Linked by Thom Holwerda on Tue 4th Oct 2011 19:03 UTC
Apple I'm down with the flu at the moment, so I wasn't really looking forward to doing a detailed write-up of all the awesome stuff Apple was going to show off today. So, Tim Cook, thanks for talking about nothing for almost two hours straight. The only mildly interesting thing is a slightly specbumped iPhone 4, dubbed the iPhone 4S, which has a faster processor and graphics chip, better camera, and a few other improvements here and there to bring it in line with Android phones launched earlier this year. Sadly, Apple insists on the teeny tiny 3.5" screen, which is too small even for my girly fingers (I'm not kidding, I have to buy gloves in women's clothing stores). For the rest, it was a long rundown of iOS5 features we already knew, and improvements to voice recognition - which is something WP7, Android, and every other self-respecting mobile operating system does already anyway. They do claim it will sport a more natural feel to it, but only time will tell how well it'll work outside of pre-recorded and widely tested on-stage demos.
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RE[4]: People are disappointed
by kristoph on Tue 4th Oct 2011 21:08 UTC in reply to "RE[3]: People are disappointed"
kristoph
Member since:
2006-01-01

I do agree that the WP7 interface is the best of the bunch. Lots of people like the simplicity of the iOS screen (it's dead simple) but I personally prefer the live tile metaphor of Windows.

I disagree on the screen size. I don't have any problems typing and I would actually prefer my smart phone to be a bit smaller rather than bigger. I very much hope Apple does not go bigger in the future (or at least offers it as an option).

That Galaxy S2 your buying has a dual core 1ghz chip and that's the Samsung flagship so you think that's outdated too or is just about the screen ;-)

I don't actually know what RAM the iPhone 4S has but it's not an apples to apples comparison. If you've ever done ANY development on Android you know that memory is a huge/huge problem. We had to jump all sorts of hoops to handle image manipulation functions even on the S2 where the same operations worked 'out of the box' on a 3GS. That's why Android devices pack more RAM in there; they need it.

Reply Parent Score: 3

Thom_Holwerda Member since:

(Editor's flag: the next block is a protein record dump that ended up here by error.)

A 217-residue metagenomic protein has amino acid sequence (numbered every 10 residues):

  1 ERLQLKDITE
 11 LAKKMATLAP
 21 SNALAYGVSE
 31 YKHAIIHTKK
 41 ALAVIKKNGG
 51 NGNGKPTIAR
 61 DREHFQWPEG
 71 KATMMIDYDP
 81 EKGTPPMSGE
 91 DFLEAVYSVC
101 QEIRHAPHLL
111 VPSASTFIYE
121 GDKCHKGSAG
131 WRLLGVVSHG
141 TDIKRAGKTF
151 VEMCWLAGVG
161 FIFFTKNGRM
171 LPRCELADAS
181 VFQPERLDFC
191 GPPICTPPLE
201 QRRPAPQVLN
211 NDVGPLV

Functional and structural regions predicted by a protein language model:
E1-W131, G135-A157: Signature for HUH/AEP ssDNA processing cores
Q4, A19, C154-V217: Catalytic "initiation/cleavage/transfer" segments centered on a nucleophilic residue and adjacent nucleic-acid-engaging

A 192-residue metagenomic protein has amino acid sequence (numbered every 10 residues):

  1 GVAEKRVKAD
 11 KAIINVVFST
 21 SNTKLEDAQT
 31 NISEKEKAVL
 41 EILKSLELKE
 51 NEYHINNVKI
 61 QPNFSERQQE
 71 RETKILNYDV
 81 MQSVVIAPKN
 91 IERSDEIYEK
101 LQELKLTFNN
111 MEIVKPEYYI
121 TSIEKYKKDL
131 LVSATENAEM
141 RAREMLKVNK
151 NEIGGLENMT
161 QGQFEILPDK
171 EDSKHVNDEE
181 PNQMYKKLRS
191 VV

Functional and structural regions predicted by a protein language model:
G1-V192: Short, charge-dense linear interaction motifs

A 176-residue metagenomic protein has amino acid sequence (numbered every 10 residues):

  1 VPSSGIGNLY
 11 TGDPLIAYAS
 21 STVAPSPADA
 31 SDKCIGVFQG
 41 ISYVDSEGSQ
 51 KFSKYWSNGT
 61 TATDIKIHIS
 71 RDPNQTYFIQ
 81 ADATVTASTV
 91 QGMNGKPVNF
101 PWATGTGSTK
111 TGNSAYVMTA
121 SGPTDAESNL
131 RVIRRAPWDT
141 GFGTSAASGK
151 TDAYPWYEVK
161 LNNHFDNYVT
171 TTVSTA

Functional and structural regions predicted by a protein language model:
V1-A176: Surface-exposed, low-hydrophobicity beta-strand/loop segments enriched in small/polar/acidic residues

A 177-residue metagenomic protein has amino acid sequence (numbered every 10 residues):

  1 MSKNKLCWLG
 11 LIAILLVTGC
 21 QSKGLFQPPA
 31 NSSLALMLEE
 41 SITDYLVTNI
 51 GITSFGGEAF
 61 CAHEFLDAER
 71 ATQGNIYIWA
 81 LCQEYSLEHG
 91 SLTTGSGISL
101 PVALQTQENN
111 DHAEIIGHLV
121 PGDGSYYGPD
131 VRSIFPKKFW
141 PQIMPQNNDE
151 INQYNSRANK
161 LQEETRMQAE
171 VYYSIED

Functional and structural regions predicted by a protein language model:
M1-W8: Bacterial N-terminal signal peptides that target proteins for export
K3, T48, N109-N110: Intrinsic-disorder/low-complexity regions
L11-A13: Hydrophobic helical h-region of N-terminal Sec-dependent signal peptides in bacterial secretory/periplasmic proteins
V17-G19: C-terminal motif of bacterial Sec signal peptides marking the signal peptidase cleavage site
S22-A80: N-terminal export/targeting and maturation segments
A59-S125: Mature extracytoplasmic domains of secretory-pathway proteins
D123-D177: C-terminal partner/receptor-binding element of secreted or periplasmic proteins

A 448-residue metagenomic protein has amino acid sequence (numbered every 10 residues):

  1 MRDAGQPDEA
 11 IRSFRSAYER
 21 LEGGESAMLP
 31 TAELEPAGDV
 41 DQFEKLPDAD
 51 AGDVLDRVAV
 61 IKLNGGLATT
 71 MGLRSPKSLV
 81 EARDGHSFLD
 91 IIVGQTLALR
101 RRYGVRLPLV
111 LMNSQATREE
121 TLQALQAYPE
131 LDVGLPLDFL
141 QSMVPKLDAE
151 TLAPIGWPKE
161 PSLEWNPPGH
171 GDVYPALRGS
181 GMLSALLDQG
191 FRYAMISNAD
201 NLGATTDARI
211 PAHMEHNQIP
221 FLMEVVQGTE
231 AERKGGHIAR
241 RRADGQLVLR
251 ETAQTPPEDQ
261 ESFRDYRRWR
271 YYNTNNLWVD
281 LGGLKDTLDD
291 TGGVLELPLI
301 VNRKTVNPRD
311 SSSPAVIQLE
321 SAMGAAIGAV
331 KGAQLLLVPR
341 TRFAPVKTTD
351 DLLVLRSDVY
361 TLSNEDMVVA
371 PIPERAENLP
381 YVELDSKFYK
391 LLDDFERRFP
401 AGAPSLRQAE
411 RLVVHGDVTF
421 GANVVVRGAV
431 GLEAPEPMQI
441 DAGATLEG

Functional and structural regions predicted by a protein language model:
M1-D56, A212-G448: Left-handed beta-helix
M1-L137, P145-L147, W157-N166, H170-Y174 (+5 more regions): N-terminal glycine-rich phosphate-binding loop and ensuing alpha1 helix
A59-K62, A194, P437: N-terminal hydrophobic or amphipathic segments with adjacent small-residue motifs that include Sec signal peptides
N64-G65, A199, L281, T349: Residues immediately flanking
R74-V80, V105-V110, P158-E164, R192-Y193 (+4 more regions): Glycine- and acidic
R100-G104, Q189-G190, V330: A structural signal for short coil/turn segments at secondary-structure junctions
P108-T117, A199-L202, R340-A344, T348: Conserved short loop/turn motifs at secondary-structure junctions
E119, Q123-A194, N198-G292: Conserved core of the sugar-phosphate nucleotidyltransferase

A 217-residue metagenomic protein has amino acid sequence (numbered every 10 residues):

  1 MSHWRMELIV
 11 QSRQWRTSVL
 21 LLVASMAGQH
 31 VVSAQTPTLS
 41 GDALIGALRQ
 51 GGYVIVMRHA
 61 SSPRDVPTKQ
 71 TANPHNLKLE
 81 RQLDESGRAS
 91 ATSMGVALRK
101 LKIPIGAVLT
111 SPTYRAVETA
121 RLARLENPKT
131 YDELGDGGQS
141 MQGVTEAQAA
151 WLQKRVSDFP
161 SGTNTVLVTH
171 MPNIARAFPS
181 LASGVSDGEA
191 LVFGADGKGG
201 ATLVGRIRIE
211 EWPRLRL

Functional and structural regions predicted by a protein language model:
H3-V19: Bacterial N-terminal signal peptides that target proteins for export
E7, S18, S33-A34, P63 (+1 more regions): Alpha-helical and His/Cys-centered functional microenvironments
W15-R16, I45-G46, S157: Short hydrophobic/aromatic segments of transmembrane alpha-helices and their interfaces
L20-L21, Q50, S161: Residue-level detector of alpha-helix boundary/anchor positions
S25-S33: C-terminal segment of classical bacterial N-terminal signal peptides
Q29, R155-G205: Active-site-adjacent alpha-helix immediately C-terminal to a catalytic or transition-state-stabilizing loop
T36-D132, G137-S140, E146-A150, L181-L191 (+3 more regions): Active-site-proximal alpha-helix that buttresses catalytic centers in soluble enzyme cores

2005-06-29

No, the SII has either 1.2 ghz dc or 1.5 ghz dc.

Reply Parent Score: 1

kristoph Member since:
2006-01-01

mea-culpa; when I get the iPhone 4S I'll do a side by side, it would be interesting to see the performance

Reply Parent Score: 2

RE[5]: People are disappointed
by Beta on Tue 4th Oct 2011 23:12 in reply to "RE[4]: People are disappointed"
Beta Member since:
2005-07-06

That Galaxy S2 your buying has a dual core 1ghz chip and that's the Samsung flagship so you think that's outdated too or is just about the screen ;-)


I think the S2 is outdated, its been kicking around for more than half a year now. There’s a new Nexus coming, and well, it sounds like it’ll have a 720p screen. yummy.

That's why Android devices pack more RAM in there; they need it.

Because they have true multi‐tasking, you’re right!

Reply Parent Score: 3

kristoph Member since:
2006-01-01

Because they have true multi‐tasking, you’re right!


Actually it's just because memory management in Android is poor in various frameworks, especially in the imaging stuff. But as I said this should be fixed in 3.1.

'True multitasking' in Android is not really practical. If you do anything in the background that is CPU intensive or network intensive it kills the battery so you can only do very specific stuff which you can do in iOS.

I appreciate it's a philosophical thing. Apple does not let developers do it because they don't want a poor experience for a user. Google is all about doing whatever the heck you want and if people get a bad experience then it's their fault for installing bad stuff. Both points have their merits.

Reply Parent Score: 2

JAlexoid Member since:
2009-05-19

If you want access to more memory, you use off-heap memory(in short, don't use Java heap for big image manipulation because it has a hard limit). And iOS is not without it's problems either.
In addition, Android has more processes actually running concurrently.

Reply Parent Score: 2

Dryhte Member since:
2008-02-05

I also disagree on the screen size. 3,5" is not tiny at all, I currently have a phone with a 3,2" screen (LG P500 Optimus One) and am contemplating buying the SE Xperia Mini Pro (3" and physical keyboard).

If I can live with the 3,2", and the millions of users worldwide can as well, small is still a valid option for smartphones.

Of course, that might mean that on Android, smaller screens are still usable and on iOS they aren't ;)

Reply Parent Score: 1